Green space is tough because there’s definite benefits to urban green space. Like moderating urban temperatures, minimizing run-off of precipitation and its effect on the storm sewer system, providing habitat for native species(even if the green space isn’t completely native). Though that green space is probably more efficient if it’s managed by the municipality around denser housing rather than each individual homeowner.

I’m not so sure about the difference between adding units within existing square footage vs adding square footage. I think part of the problem is availability of reasonable quality housing within the budget of minimum wage earners. Having, smaller units available seems more cost effective in this context than larger ones. I think it’s particularly good for more people to be able to afford a smaller unit on their own rather than a splitting of a larger unit between roommates.

[-] [email protected] 1 points 1 month ago

This is the best summary I could come up with:


In the run-up to the 2015 election, the federal Liberals touched an electrified third rail of Canadian politics: they promised to raise taxes.

On Tuesday, Finance Minister Chrystia Freeland touched another high-voltage wire, with a plan to raise the tax rate on capital gains.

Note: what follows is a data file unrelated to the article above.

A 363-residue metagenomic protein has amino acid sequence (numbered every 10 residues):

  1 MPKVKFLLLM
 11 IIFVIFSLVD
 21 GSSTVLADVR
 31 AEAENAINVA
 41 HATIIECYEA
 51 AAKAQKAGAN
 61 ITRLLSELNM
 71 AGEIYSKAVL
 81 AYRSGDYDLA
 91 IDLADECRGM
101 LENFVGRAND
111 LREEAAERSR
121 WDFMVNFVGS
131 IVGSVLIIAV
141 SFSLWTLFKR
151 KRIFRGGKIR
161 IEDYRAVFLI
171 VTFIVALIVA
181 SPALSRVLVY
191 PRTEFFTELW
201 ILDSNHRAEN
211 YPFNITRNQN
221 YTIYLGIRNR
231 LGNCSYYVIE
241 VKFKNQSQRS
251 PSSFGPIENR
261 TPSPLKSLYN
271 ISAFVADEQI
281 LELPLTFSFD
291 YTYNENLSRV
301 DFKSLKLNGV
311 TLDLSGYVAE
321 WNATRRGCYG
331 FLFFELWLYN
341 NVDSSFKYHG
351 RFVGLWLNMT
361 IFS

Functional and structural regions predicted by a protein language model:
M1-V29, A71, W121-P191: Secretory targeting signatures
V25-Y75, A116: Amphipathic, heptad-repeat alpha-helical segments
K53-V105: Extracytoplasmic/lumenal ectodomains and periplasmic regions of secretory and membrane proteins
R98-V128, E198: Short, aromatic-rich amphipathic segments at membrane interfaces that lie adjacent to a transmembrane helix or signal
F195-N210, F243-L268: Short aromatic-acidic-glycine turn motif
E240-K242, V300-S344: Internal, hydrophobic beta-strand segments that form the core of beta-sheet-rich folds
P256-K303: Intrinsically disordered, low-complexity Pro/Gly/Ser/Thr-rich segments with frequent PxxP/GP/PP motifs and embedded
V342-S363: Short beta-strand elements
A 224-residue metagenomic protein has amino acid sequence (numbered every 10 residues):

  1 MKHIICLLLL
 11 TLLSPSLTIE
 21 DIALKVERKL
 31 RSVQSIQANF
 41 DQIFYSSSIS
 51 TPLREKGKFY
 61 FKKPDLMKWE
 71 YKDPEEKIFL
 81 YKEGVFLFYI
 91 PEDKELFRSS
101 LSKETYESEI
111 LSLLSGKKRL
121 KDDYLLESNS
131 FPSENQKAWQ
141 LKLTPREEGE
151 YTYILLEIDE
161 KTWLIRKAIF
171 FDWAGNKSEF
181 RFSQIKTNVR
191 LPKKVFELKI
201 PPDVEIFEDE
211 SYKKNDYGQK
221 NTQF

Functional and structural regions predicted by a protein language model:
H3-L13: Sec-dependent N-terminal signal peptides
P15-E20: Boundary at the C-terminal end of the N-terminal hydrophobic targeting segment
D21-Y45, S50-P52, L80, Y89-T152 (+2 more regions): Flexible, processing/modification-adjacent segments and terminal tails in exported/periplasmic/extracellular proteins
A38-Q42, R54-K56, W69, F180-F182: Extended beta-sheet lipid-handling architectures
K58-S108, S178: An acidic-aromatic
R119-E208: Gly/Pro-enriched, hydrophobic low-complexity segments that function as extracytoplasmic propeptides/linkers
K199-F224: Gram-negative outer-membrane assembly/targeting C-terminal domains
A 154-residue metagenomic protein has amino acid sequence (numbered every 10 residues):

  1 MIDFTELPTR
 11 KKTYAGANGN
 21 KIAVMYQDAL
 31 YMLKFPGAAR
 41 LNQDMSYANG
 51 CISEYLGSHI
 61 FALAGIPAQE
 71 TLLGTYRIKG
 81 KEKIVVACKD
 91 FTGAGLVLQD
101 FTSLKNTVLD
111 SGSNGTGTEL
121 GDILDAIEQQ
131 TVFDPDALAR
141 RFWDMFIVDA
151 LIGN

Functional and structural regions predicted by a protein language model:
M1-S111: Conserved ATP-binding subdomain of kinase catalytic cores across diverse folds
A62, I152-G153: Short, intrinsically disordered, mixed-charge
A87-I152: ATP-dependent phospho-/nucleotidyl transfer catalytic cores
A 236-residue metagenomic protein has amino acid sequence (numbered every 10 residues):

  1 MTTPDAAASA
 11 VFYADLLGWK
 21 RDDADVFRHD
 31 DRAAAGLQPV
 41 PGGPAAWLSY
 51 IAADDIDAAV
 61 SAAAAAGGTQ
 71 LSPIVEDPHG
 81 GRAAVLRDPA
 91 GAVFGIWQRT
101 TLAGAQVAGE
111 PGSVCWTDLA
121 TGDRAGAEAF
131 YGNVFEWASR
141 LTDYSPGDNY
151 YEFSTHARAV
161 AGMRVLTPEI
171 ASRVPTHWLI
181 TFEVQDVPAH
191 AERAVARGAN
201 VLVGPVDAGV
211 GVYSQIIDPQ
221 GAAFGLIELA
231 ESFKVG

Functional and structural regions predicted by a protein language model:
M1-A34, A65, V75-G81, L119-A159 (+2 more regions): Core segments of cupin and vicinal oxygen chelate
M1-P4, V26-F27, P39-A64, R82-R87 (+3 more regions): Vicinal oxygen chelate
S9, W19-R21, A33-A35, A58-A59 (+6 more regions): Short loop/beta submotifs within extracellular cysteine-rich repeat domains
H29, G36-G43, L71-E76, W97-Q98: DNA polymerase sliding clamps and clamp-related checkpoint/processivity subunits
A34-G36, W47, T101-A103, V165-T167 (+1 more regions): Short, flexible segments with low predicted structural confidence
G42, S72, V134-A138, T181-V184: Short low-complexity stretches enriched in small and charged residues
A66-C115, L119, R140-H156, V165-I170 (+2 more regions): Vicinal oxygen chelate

Only some capital gains, and only over $250,000 a year, and with small business largely shielded by a $1.25-million lifetime exemption, and with Ottawa saying that only 0.13 per cent of taxpayers will be affected – but still: a politically impossible tax increase is, apparently, possible.

There are lots of other third rails in Canadian politics – long-standing and costly policies that governments will not touch, no matter their illogic or unfairness, for fear of electoral electrocution.

Senior couples earning a quarter-million dollars a year, and living mortgage-free, are getting cheques from younger and (much) lower-income taxpayers.

The Department of Finance projects that this year, the tax exemption of private health and dental plans will cost Ottawa $3.9-billion.


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this post was submitted on 19 Apr 2024